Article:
University of Hawai`i

Botany Department

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Hypnea musciformis

(Wulfen) J.V. Lamouroux 1813

Invasive Alien



Class Order Family
Rhodophyta Rhodophyceae Gigartinales Hypneaceae

Click on pictures for larger images



Hypnea musciformis is a highly opportunistic invader well known for its large floating blooms in coastal Maui. Large biomass washes up on the beaches of O‘ahu and Maui. This alga is easily identified by the flattened, broad hooks at the end of many branches.








Distribution of Hypnea musciformis in Hawaiian Islands.
Map by Jen Smith.





Hypnea musciformis beds with Ulva fasciata at Maalea, Maui.



Clumps or masses of loosely intertwined, cylindrical branches, 10 - 20 cm tall, 0.5 - 1.0 cm diameter, that become progressively more slender towards tips. Firm, cartilaginous, highly branched. Branching is variable and irregular, often tendril-like and twisted around axes of other algae. The ends of many axes and branches are flattened with broad hooks. Holdfasts are small, inconspicuous, or lacking.  Usually red, but can be yellowish brown in high light environments or nutrient poor waters.


Easily distinguished from other native Hypnea spp. by the presence of flattened, broad hooks at the tips of the branches (see arrow on above figure).  Often found as an epiphyte on reef algae such as Sargassum echinocarpum, Sargassum polyphyllum, and Acanthophora spicifera.


Structural Features

Medulla appear parenchymatous around central axial cell; cortical filaments with few divisions on radii, outer layer pigmented. Tetrasporangia zonately divided, in raised nemathecia, usually on ultimate branches; spermatangia borne in chains in slightly swollen nemathecia at base of branchlets. Cystocarps conspicuous, rounded, without discharge pore.



Hypnea musciformis is common on calm intertidal and shallow subtidal reef flats, tidepools and on rocky intertidal benches. Most often found low intertidal to shallow subtidal reef flats, attached to sandy flat rocks, or frequently epiphytic on Sargassum and other algae. In bloom stage, may be found free-floating.



Hawai‘i:  O‘ahu, Moloka‘i, and Maui.

Mechanism of Introduction:  Introduced to Kane‘ohe Bay in 1974 for commercial cultivation.

Worldwide:  Mediterranean, Philippines, Indian Ocean, Caribbean to Uruguay.



Hypnea musciformis is an extremely abundant alga that is commercially cultivated throughout its world distribution as a food source and for its kappa carrageenan. This alga was purposefully introduced to Kane‘ohe Bay in 1974 from Florida for mariculture. This introduced invasive spread quickly, reaching other islands by 1982. The success of this alga in Hawai‘i is likely due to a rapid growth rate, ability to epiphytize other algae and easy fragmentation. Drifting fragments reattach to other algae, especially Sargassum, which can become detached during storms and float long distances, carrying the epiphytic H. musciformis with it. Dispersal may well have been enhanced via interisland travel with fouled boat hulls.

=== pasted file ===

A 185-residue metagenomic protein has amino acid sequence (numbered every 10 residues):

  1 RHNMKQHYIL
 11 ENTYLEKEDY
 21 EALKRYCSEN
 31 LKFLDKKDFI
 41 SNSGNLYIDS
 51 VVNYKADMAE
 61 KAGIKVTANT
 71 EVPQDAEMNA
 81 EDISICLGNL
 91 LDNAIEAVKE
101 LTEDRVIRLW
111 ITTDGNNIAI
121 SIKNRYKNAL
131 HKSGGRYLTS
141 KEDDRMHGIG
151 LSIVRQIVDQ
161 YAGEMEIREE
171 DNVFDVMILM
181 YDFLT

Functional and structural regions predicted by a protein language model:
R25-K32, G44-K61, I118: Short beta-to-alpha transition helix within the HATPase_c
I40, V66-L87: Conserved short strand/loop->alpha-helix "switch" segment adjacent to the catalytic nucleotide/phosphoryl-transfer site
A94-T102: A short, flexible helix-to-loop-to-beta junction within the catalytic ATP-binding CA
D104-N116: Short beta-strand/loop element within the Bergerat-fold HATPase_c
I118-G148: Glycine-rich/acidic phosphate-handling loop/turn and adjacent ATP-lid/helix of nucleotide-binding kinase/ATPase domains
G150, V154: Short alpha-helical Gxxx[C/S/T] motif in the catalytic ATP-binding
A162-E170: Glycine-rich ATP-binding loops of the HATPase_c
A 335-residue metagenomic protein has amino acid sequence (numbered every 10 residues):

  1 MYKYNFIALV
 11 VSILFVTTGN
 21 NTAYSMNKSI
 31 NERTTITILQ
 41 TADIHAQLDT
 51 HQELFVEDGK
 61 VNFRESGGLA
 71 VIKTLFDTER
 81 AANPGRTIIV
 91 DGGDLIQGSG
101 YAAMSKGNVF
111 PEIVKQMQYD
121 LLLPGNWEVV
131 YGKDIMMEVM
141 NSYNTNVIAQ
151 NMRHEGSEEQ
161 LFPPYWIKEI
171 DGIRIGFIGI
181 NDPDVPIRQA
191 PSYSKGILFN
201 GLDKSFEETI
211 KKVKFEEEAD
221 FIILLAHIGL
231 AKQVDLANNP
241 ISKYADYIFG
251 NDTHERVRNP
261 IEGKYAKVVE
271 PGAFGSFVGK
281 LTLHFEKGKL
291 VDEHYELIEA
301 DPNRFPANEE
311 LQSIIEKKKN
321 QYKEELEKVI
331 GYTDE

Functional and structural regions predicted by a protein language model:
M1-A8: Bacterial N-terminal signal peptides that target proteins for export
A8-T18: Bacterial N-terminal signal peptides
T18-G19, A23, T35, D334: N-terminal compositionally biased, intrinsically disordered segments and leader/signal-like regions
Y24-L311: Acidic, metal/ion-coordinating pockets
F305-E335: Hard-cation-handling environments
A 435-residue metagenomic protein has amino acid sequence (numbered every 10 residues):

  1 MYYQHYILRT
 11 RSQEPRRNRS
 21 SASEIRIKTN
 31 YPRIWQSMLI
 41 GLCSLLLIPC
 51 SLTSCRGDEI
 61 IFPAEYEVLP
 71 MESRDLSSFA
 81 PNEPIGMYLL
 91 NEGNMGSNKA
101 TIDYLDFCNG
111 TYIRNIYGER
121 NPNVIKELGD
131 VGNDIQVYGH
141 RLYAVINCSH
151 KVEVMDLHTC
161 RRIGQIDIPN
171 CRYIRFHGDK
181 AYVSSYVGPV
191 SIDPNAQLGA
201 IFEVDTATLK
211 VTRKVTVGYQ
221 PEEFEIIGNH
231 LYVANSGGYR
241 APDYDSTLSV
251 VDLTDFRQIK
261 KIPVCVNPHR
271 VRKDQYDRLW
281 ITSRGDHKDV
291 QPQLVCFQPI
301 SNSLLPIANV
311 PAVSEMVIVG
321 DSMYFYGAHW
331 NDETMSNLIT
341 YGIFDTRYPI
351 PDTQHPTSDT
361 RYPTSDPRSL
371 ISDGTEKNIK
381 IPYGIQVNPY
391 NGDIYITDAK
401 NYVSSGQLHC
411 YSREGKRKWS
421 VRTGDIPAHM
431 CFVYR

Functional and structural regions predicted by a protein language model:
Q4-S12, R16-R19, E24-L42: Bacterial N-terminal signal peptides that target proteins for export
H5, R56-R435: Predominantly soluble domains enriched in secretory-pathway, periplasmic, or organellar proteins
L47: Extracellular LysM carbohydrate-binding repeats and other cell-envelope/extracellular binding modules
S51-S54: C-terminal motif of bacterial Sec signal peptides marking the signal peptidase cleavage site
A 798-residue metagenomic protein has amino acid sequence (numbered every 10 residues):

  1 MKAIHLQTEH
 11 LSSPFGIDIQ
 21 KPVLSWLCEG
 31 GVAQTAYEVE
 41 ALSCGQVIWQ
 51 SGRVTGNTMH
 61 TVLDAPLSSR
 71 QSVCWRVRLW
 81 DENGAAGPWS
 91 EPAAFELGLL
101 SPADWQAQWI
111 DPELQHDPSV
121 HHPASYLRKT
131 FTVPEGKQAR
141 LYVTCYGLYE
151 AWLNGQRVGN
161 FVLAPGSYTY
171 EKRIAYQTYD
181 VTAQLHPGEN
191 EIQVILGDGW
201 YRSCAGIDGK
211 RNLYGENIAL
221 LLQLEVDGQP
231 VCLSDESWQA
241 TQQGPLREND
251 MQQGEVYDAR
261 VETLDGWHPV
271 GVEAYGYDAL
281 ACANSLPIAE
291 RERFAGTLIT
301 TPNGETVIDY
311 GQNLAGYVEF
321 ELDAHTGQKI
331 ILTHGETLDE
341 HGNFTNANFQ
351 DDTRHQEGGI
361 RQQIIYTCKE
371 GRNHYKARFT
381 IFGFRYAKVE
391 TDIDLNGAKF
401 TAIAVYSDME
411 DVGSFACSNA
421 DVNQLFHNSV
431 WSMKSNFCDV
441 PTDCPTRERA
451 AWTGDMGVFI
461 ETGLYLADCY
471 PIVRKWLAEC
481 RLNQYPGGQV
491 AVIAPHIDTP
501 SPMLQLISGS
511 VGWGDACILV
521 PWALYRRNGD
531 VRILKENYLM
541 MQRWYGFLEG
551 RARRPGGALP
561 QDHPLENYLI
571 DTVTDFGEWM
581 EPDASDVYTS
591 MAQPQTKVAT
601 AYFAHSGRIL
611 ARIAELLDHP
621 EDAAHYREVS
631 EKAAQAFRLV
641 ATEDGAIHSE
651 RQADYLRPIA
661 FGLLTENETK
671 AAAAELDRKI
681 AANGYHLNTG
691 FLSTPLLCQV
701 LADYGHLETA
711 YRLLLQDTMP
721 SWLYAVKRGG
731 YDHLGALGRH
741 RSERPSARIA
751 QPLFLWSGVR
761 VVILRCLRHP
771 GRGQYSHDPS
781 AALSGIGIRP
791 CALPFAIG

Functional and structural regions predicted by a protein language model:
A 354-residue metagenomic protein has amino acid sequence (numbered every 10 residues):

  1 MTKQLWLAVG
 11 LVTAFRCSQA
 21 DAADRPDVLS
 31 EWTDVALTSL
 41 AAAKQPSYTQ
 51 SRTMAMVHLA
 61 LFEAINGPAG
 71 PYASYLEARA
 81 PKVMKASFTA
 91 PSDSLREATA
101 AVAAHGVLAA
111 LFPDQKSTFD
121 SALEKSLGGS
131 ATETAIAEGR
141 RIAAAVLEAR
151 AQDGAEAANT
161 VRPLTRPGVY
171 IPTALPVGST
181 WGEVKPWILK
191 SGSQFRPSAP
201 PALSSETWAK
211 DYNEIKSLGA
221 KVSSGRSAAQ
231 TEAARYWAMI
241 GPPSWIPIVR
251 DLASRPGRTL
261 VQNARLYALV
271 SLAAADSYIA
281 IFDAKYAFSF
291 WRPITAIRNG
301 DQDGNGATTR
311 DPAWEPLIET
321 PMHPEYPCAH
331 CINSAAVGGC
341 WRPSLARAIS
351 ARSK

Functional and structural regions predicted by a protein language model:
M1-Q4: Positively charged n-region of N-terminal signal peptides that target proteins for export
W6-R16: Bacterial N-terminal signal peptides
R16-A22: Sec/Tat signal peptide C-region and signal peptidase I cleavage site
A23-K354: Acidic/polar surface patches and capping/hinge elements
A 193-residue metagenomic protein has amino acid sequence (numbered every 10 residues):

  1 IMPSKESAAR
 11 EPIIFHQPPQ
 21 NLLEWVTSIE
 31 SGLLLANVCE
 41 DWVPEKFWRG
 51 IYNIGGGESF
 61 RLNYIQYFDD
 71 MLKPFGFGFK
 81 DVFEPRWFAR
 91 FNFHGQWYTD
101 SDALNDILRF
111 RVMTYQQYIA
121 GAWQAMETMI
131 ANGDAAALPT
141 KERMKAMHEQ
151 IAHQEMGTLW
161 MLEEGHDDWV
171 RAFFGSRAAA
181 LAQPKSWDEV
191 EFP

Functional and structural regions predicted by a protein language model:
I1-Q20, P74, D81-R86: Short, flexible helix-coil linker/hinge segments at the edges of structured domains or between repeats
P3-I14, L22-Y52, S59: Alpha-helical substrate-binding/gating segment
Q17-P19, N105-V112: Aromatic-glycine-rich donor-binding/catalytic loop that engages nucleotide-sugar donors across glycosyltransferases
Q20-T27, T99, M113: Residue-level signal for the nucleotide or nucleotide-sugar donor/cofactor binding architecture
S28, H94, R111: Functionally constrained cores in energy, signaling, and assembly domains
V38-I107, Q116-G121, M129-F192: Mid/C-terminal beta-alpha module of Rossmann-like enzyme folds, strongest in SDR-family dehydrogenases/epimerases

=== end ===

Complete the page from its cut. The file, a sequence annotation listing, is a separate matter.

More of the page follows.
H. musciformis is often found in large, nearly unialgal mats, and during the winter can represent 2/3 of the biomass of drift algae on windward and leeward beaches on Maui. These mats are tossed ashore in windrows up to 1.5 feet and are considered an odiferous pest. In peak blooms, thousands of pounds wash up on Maui beaches.


Soon after its introduction, it was identified as a food source for the green sea turtle, Chelonia mydas. H. musciformis can make up a significant part the their diet, sometimes representing 99-100 percent of the seaweed mass found in their stomachs, but the actual nutritional value has not been determined.



Abbott, I.A., 1999. Marine Red Algae of the Hawaiian Islands. Bishop Museum Press, Honolulu, Hawai‘i.

Littler, D.S. and Mark M., 2000. Caribbean Reef Plants. OffShore Graphics, Washington, D.C.

Russell, D.J., 1992. The ecological invasion of Hawaiian reefs by two marine red algae, Acanthophora spicifera (Vahl) Bøerg. and Hypnea musciformis (Wulfen) J.Ag., and their association with two native species, Laurencia nidifica J.Ag. and Hypnea cervicornis J.Ag. ICES Mar. Sci. Symp., 194: 110-125.

Russell, D. J. and G. H. Balazs, 1994. Colonization by the alien marine alga Hypnea musciformis (Wulfen) J. Ag. (Rhodophyta: Gigartinales) in the Hawaiian Islands and its utilization by the green turtle, Chelonia mydas. Aquatic Biology. 47:53-60.

Russell, D. J. and G. H. Balazs. 2000. Identification manual for dietary vegetation of the Hawaiian green turtle, Chelonia mydas. NOAA TM-NMFS-SWFSC-294. 49 pp.

Schneider, D.W, and R.B. Searles, 1991. Seaweeds of the Southeastern United States. Duke University Press, London, England.


 Web Pages

Ecological Success of Alien/Invasive Algae in Hawai‘i:

Marine Invasives in Hawai‘i:




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